The modern bicycle helmet can withstand astonishing forces, but because it must be lightweight to be practical, it’s also more fragile than it first appears.

Now that good riding weather has finally arrived, here are tips for helmet care that will keep your helmet working at its best—and help you figure out when it's time to buy a new one. (Check out our updated bicycle helmet ratings here.)

Do store it properly: According to Ian Hall, an engineer with the Consumer Product Safety Commission, helmets should be stored away from extreme heat, which means that keeping it in the trunk of your car is a bad idea. The temperature inside a trunk can prevent a helmet from adequately absorbing impact. Store your helmet in a cool, dry place.

Don't expose it to chemicals: The foam and the plastic shell on a helmet can be damaged by certain cleaners. Cleaning a helmet with harsh chemicals, such as ammonia or bleach, and even decorating it with paint, can potentially degrade the materials and possibly its performance.

Do replace it after a crash: This is a helmet care must. Your helmet is designed to withstand a single impact. One. That’s it. After you’ve been in a crash, buying a new helmet and trashing the old one is mandatory.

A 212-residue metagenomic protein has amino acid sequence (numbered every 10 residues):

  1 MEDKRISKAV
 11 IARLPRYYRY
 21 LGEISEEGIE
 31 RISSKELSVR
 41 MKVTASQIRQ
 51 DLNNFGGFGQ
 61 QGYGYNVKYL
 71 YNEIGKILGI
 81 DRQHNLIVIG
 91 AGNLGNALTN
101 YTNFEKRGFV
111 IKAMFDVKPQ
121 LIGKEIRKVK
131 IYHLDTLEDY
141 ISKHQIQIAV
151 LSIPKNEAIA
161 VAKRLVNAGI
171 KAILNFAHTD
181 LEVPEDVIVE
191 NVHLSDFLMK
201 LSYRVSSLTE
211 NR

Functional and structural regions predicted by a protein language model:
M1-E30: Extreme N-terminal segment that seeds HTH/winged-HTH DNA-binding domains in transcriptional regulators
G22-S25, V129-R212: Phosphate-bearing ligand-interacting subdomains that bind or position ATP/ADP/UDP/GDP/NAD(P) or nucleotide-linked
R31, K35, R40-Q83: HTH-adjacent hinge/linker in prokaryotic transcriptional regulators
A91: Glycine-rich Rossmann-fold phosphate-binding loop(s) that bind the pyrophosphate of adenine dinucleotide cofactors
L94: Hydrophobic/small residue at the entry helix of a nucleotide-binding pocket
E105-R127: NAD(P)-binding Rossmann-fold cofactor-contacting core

“Damage can sometimes be hard to detect,” says Hall. “The liner compresses on impact and loses the ability to absorb additional energy.” Helmets more than five years old are also candidates for replacement. Some manufacturers even recommend replacing your helmet earlier than that.

Don't accessorize it: Think twice before mounting an action camera on your helmet. The strap and/or adhesive mounts could damage the helmet, especially if they’re installed less than perfectly. But the larger problem is the camera itself. A helmet is designed to have a surface without protrusions, and a camera represents a significant one.

The American Society for Standards and Materials is developing performance requirements for helmet-mounted accessories, and the CPSC is monitoring the effect of helmet-mounted cameras. “Anytime you add an external component to a helmet, you can change the performance of that helmet,” says Hall. “A helmet-mounted camera may become a projectile if it detaches in a crash, but a camera that remains attached could focus the forces applied to the rider’s head, increasing the risk of injury.” 

Inside CR’s Bicycle Helmet Test Lab

'Consumer 101' TV show host, Jack Rico, finds out what happens when Consumer Reports testers strap a bicycle helmet into CR's crash simulator. Plus, CR expert, John Galeotafiore, demonstrates the correct way to wear a helmet.